The Washington Post

Bush has art, Clinton and Carter have their causes, but what did other ex-presidents do?

While his son paints, George H.W. Bush jumps out of airplanes. Different strokes. (Sgt. 1st Class Kevin McDaniel/U.S. ARMY GOLDEN KNIGHTS VIA ASSOCIATED PRESS)

The reveal of George W. Bush’s artwork Friday got the Loop wondering how other U.S. presidents chose to spend their post-White House years. Sure, there are high-priced speaking engagements, memoir writing and presidential-library establishing, but what else?

Chester Arthur once said, “Well, there doesn’t seem to be anything else for an ex-president to do but go into the country and raise pumpkins.”

On the other hand, after leaving the White House, John Quincy Adams became a congressman (could you imagine an ex-president serving in Congress today?) and William Howard Taft became chief justice.

With assists from the University of Virginia’s Miller Center and from presidential historian Richard Norton Smith, here’s a quick look at modern life after the presidency:

George W. Bush has largely stayed out of politics, though he’s spoken out on immigration reform and aid for Africa. He’s mainly kept a low profile in Texas, where he has used his memories as artistic inspiration.

Bill Clinton , however, can’t seem to stay out of politics. He set up the Clinton Foundation, the Clinton Global Initiative and the Clinton Foundation Climate Change Initiative. After the 2004 Indian Ocean tsunami, he teamed with predecessor and old political foe George H.W. Bush to create a relief fund. And he campaigns for Democratic candidates.

Bush I retired to Texas and splits his time between there and Kennebunkport, Maine. Until he and Clinton teamed up, his community service was done mostly at home. He’s also kept up with a favorite death-defying hobby: skydiving.

Ronald Reagan’s age and his Alzheimer’s disease kept him from doing much. He spent a lot of his retirement at home in California, where he enjoyed horseback riding. He set up the Ronald Reagan Freedom Award, given to a civilian who promotes freedom around the world.

Jimmy Carter is credited with developing an activist role for a retired president. Carter stayed in the public eye working with Habitat for Humanity International and then establishing the Carter Center to advance human rights. He won a Nobel Peace Prize for his work.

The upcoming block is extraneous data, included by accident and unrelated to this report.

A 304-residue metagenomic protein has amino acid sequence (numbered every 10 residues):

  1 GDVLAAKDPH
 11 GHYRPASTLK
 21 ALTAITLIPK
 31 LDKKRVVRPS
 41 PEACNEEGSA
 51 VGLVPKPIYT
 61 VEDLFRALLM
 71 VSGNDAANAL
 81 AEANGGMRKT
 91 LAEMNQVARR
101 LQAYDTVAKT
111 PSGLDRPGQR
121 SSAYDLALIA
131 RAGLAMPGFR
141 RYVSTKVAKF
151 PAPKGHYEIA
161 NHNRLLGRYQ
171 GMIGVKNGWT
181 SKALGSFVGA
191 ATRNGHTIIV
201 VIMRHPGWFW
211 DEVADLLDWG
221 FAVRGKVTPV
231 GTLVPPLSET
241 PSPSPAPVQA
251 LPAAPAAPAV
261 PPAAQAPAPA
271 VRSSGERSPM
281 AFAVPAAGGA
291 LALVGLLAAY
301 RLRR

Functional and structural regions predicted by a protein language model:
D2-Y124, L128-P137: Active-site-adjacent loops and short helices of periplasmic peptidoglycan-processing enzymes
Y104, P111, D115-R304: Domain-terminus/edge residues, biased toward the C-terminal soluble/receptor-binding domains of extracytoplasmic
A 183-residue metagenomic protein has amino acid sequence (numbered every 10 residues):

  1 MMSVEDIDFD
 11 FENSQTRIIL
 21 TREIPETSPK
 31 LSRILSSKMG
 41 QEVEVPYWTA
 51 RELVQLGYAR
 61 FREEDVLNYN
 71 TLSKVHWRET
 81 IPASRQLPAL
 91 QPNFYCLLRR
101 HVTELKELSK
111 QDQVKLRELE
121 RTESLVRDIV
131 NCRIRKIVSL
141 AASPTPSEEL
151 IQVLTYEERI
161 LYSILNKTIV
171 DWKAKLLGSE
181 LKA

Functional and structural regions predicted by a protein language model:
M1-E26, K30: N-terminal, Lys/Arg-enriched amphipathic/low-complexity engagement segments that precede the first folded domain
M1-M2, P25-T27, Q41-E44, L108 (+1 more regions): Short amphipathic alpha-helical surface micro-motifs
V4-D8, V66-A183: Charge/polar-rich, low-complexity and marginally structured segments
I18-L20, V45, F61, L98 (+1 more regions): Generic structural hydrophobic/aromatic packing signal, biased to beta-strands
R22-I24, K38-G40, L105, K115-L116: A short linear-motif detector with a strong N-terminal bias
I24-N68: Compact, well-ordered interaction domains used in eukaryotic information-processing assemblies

Gerald Ford retired to California to hang out and play golf, but he kept the door open to returning to politics. He joined the American Enterprise Institute as a fellow and also taught.

Richard Nixon, having left office in disgrace, eventually began speaking and writing to promote normalizing relations with China and on other foreign policy matters.

Lyndon Johnson retired to his Texas ranch, where it’s said he became reclusive, literally letting his hair down (he grew it long). According to one story, he would drive around his ranch listening to “Raindrops Keep Fallin’ on My Head” by B.J. Thomas.

Dwight Eisenhower retired to a farm in Gettysburg, Pa., where he raised cattle and, like Bush II, painted.

Harry Truman retired to Independence, Mo., where he used his leisure time to read and drink bourbon with friends. He also apparently enjoyed walks around town. He called himself “Mr. Citizen.”

R-You Sure?

Scott Brown was so busy picking a new state, he forgot to pick a party.

The former senator from Massachusetts is hoping to become a senator from New Hampshire, but whoever completed the formal statement of organization for his campaign exploratory committee left blank the small gray box asking for the candidate’s party affiliation.

The Brown committee received a letter from the Federal Election Commission on Friday about the omission. As of Monday morning, his file on the FEC Web site did not have him listed as a Republican.

Brown’s campaign said the blank box was an “administrative oversight” that will be fixed when “exploratory” is dropped from the committee’s name Thursday — the same day Brown will make his candidacy official. He is listed as a Republican on his statement-of-candidacy form.

With qualifications

President Obama’s administration — criticized in recent months for ambassadorial nominees who were fine campaign mega-bundlers but lacking in knowledge of the countries in which they were to serve — has agreed to start posting nominees’ credentials for the jobs online.

The move follows embarrassing testimony before the Senate Foreign Relations Committee by nominees for Norway, Hungary and Argentina, prompting the American Foreign Service Association, the Foreign Service employee union, to demand access to the “certificates of demonstrated competence” that are part of the nomination documents sent to the Senate.

AFSA said Friday that the State Department will publish those certificates on the department’s Web site when a nominee is announced.

But with less than three years left in Obama’s second term, the number of nominees affected is likely to be small. Other than garden spots such as Sudan or Syria, there are only a couple of primo embassies (Ireland and France) left for mega-fundraiser nominees.

Major vacancies in India and Russia are, given current friction between Washington and New Delhi and Moscow, are likely to go to career Foreign Service officers.

— With Colby Itkowitz

The blog:
intheloop. Twitter:@InTheLoopWP.

Al Kamen, an award-winning columnist on the national staff of The Washington Post, created the “In the Loop” column in 1993.
Colby Itkowitz is the lead anchor of the Inspired Life blog. She previously covered the quirks of national politics and the federal government.

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